Like a typical adolescent boy, my 15-year-old son yearns for independence. Freedom from parental rules, chores, and homework. He worries about not having had any relationships yet, claiming he will never find anyone who looks past his short stature. He looks for ways to earn money, but bemoans being asked to take out the trash each week. He likes to sleep late on the weekends and hang out with friends after school. He runs cross country, plays the trumpet, and got his first job.
Looking at my son, I see a world of possibilities for him that he cannot yet imagine. This world contains the usual run of the mill worries of every parent: will he do well in school, will he go to college, will he find his way? But for me, this world also contains dangers I have only begun to comprehend.
Fifteen years ago, when I gave birth to this beautiful child, I thought I had added a second daughter to my family. When I look back at pictures from his early life, I see a smiling girl who lopped her hair off and insisted on boys’ clothes in elementary school before having an extreme backing out of femininity. By junior high, what I deemed adolescent moodiness was actually the anxious confusion of a child trying to figure out how to survive in a world living in the wrong body.
Sitting in the car at a red light one afternoon shortly after his eleventh birthday, he pushed aside the fear to come out. At that moment, I had a son where I thought I had a daughter and the world no longer look the same. Never had I realized how gendered our world really was: pronouns, bathrooms, locker rooms, sports teams, clothes, names, etc. Gendered and binary in tight boxes with little-to-no room to wiggle.
Every parent worries for their children and the scary aspect of letting them go on their own to the mall or movies, sleeping at a friend’s house, or going on dates. For me, the fears grew to include how my child would be accepted at a school where he had previously been she. Family gatherings needed careful treading with slipped pronouns and confused looks. We had to have awkward conversations about the challenges of balancing honesty in relationships with the dangers of coming out too soon.
As we have navigated the road to becoming mother and son, we have taken long car rides in order to find physicians comfortable with prescribing gender-affirming hormones; advocated to play for the boys’ sports teams; and struggled with his body’s insistence to grow into a woman instead of a man. Short haircuts and breast binders can only go so far. My son just wants to be cis-something I can never fully provide.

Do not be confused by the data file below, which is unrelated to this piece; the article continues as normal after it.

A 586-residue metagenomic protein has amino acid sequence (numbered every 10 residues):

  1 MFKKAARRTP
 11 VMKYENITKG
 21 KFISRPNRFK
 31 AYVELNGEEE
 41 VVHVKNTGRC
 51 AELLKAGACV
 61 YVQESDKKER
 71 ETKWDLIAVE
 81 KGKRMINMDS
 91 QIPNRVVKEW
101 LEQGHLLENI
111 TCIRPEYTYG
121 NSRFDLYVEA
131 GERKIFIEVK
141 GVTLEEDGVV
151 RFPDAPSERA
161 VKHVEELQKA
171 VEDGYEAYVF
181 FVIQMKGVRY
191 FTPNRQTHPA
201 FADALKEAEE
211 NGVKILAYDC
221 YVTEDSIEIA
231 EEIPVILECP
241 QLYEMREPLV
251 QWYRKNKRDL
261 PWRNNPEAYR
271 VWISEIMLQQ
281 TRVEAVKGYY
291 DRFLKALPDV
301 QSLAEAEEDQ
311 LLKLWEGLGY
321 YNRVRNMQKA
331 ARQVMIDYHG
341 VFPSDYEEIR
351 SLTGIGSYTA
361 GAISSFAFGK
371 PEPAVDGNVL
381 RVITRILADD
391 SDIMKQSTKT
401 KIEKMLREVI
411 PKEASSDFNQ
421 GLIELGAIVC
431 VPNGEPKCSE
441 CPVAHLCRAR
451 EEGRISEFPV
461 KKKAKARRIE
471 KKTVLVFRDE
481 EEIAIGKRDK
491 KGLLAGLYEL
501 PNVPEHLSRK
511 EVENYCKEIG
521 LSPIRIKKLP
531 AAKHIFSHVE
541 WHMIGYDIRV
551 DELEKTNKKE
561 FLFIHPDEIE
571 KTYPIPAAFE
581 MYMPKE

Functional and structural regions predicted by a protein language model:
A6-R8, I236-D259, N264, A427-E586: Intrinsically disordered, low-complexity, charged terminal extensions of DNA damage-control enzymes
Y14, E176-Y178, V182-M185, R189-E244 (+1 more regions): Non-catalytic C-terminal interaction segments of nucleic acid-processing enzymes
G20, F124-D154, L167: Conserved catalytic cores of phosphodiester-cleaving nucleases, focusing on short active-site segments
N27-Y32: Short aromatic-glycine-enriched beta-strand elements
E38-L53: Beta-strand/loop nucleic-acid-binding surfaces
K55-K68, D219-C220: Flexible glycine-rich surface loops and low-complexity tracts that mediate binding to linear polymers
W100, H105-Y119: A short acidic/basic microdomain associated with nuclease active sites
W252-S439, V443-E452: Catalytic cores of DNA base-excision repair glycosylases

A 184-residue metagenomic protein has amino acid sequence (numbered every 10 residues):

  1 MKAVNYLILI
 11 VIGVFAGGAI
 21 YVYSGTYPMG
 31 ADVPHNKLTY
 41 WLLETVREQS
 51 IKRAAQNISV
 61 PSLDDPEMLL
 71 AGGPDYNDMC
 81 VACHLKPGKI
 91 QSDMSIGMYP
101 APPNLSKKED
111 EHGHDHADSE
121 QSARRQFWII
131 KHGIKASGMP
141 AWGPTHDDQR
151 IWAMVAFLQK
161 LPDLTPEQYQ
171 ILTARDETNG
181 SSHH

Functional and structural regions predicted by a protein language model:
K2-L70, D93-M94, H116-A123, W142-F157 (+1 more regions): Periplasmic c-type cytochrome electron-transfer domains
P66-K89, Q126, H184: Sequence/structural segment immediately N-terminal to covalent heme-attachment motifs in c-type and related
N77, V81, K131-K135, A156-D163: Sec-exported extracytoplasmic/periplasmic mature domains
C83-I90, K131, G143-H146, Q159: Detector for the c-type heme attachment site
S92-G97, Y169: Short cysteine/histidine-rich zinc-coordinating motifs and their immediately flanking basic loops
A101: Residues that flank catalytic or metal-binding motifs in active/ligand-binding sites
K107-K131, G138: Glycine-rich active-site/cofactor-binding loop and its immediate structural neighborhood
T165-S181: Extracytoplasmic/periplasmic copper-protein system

Over the summer, he convinced me to let him go away to a sleepover rock climbing camp several hours away from home. Overnight camping meant sleeping away from home, which tends to include separation by sex. We had endured a misunderstanding a few years prior with an overnight program which did not understand the difference between sex and gender. My son had ultimately been separated from everyone and required to sleep in a room alone. So, I feared repetition.
After several phone calls with the director of the camp, I left my son to climb and camp with a small group of supervised teenagers. The worry I felt driving to pick up him at the end of the week dissipated as I pulled in and saw him horse playing with his friends as any teenage boy would do. Later at lunch, beaming he confessed that he had gone stealth. The camp director had not made my son’s birth sex known. My son opted not to tell. For one week he lived his desire to be cis. He tasted the freedom from the weight of his female sex further confirming his desire to live in a male body.
My son will soon be sixteen. He binds his breasts and injects testosterone to cajole his body to be more masculine. In a few weeks, we will meet with a surgeon about female to male top surgery. Nothing has prepared me for this pending transformation. I understand the risks, but I also see clearly the potential benefits to my child. This surgery provides the freedom to play shirts and skins in soccer, the freedom from the daily squeeze into an uncomfortable binder, the freedom to go stealth. Surgery does not solve all the problems, but it does open the path to my son’s life up just a bit more. I still worry about his future, but I also have hope in the possibilities of the man he will become.
Dr. KrisEmily McCrory is Family Medicine doctor based in Schenectady, NY. She is a 2018–2019 Doximity Author.